Article by Daniel Garrie
Confidentiality/Non-disclosure agreements (“NDAs”) discuss how and when non-public information can be shared between parties and how and when such information may be disclosed to third parties, if at all.
Appropriately drafted NDAs focus on information that is valuable or protected and that is not already publicly available.
The information should have commercial value (such as non-obvious technical information, confidential commercial information, or information that would be considered a trade secret); alternatively, an NDA may concern information in a party’s possession that if disclosed to others could expose the party to criminal or civil liability.
The information protected by the NDA could be considered the company’s own confidential data as well as third-parties’ confidential data. Examples of such information might include non-public customer information, such as credit card or bank account information, the disclosure of which could subject an organization to financial loss and legal penalties (See 16 CFR § 313.3(o)(2)).
This might include potential liability for unauthorized disclosure of protected personal information, privileged communications (such as lawyer-client or doctor-patient communications), national secrets, or the trade secrets of the company or business partner. Several industries are subject to specific statutory definitions of confidential or nonpublic data, especially the health care and financial services industries.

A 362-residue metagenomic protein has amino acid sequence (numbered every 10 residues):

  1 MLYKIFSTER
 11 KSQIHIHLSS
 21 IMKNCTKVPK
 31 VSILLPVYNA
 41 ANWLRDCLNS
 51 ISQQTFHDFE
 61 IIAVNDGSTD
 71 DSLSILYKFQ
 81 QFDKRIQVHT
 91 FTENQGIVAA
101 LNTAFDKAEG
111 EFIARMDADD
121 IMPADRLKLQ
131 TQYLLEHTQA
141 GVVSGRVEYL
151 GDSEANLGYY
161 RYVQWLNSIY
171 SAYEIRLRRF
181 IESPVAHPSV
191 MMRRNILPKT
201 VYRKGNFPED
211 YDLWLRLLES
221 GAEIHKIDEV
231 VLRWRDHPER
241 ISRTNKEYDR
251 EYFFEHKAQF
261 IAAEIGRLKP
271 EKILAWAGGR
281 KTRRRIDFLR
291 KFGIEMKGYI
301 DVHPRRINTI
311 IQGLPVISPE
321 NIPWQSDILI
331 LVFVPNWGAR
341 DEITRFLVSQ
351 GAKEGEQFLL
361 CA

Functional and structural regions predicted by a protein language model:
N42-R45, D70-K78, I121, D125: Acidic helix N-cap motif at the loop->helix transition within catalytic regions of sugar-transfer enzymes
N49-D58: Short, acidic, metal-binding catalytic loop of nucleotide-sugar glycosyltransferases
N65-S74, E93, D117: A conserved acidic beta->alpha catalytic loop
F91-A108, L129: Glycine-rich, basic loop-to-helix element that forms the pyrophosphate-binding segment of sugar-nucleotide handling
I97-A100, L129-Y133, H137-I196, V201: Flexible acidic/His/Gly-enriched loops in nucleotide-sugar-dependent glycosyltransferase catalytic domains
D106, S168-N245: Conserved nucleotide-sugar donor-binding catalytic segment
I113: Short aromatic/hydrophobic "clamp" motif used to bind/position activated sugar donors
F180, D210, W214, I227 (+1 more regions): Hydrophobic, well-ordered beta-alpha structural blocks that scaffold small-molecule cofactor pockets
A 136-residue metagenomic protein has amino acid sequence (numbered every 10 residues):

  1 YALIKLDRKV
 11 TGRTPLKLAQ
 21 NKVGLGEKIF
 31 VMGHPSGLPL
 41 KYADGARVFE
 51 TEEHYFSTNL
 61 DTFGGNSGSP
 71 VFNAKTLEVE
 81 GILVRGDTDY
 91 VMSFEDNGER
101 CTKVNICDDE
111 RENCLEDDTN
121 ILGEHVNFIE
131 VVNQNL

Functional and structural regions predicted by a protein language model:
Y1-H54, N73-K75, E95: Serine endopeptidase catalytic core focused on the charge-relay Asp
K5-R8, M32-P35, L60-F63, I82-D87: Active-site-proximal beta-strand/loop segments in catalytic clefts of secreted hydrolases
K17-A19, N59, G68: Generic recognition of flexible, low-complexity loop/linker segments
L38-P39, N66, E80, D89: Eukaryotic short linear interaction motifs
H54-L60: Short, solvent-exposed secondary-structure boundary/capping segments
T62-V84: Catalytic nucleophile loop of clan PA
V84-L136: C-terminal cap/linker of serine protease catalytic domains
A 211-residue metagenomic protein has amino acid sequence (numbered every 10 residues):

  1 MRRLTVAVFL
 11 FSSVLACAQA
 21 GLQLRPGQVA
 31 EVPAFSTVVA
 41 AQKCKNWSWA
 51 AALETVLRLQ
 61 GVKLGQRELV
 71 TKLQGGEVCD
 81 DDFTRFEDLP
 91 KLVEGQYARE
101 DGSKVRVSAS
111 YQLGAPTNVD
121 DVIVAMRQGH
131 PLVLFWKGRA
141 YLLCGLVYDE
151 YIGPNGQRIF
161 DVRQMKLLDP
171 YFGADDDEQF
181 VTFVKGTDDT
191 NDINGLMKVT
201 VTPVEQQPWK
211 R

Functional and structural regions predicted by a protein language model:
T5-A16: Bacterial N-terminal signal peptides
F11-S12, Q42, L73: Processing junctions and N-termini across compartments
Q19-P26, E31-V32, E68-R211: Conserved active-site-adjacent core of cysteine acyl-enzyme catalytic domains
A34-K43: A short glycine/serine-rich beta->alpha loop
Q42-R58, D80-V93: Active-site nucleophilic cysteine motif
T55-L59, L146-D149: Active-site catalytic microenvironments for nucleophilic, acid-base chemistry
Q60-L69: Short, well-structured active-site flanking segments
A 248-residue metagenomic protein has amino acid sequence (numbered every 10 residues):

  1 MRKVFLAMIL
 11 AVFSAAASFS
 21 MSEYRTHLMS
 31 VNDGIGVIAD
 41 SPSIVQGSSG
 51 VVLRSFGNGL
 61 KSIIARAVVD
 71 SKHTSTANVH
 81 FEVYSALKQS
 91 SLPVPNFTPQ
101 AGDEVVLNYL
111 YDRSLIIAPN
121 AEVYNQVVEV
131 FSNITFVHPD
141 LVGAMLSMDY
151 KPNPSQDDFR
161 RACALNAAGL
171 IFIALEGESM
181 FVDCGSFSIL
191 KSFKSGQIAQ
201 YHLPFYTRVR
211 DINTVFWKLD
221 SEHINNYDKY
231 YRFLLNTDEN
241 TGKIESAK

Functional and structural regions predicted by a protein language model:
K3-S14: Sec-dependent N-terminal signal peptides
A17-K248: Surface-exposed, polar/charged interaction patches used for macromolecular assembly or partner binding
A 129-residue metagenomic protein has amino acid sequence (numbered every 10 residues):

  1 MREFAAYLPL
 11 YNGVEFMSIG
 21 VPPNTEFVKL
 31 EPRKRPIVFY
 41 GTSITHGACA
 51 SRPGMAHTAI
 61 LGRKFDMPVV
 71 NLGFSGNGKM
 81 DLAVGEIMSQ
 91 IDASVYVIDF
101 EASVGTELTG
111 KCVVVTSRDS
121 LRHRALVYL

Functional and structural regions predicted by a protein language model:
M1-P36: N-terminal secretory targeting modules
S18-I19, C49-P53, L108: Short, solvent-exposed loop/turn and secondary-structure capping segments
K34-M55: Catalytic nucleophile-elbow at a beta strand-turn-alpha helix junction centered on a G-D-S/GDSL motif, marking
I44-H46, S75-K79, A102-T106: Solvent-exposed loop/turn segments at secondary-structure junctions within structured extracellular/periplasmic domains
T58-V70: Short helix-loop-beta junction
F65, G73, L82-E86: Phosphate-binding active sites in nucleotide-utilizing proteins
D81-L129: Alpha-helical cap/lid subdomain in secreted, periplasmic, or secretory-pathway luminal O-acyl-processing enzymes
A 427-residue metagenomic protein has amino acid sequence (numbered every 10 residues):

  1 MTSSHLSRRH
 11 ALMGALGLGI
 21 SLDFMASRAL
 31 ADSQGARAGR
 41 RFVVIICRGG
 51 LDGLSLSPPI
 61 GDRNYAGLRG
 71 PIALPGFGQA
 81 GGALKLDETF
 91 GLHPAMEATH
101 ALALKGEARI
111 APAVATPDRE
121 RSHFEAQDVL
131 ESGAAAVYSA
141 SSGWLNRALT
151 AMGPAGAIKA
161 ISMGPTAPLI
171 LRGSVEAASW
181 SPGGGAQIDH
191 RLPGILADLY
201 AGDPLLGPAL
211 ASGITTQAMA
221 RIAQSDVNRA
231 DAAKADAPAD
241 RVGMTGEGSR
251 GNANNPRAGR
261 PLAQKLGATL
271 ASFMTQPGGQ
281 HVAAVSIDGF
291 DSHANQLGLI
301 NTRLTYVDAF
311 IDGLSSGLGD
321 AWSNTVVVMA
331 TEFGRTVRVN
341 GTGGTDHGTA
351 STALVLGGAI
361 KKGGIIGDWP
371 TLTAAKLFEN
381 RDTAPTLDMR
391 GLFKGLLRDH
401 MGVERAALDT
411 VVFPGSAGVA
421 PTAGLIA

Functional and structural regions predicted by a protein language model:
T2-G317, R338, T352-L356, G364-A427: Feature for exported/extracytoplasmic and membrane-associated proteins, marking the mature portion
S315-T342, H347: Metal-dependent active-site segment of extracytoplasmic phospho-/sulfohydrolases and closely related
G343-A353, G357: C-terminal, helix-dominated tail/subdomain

HIPAA utilizes the concept of Protected Health Information (“PHI”), which is health information collected from an individual, created or received by a health care provider and (although simplified) the information either identifies the individual or created a reasonable basis to believe the information can be used to identify the individual ( See 15 CFR §160.103).
Financial firms are aware that the term “nonpublic personal information” means personally identifiable financial information (i) provided by a consumer to a financial institution; (ii) resulting from any transaction with the consumer or any service performed for the consumer; or (iii) otherwise obtained by the financial institution (See 15 U.S.C § 6809(4)).
In addition to the definitions discussed above, other federal laws and regulations contain confidentiality and nondisclosure rules addressing different contexts. The federal government typically refers to NIST guidelines in government contracting. The Freedom of Information Act lists certain information not subject to disclosure, such as trade secrets and privileged or confidential commercial information (See 5 U.S.C. § 552(b)(4)).
The Federal Acquisition Regulations contains rules that bestow confidential treatment on certain contractor or other offeror information (See, e.g., 48 CFR § 9903.202-4 (If the offeror or contractor notifies the contracting officer that the Disclosure Statement contains trade secrets and commercial or financial information, which is privileged and confidential, the Disclosure Statement shall be protected and shall not be released outside the Government)).
This is the second part in a three-part series which comprise an abridged version of the article "Thoughts on Contracts and Information Security," written by Daniel Garrie and published in the Los Angeles Daily Journal Law & Forensics
Cross-posted from CIO Zone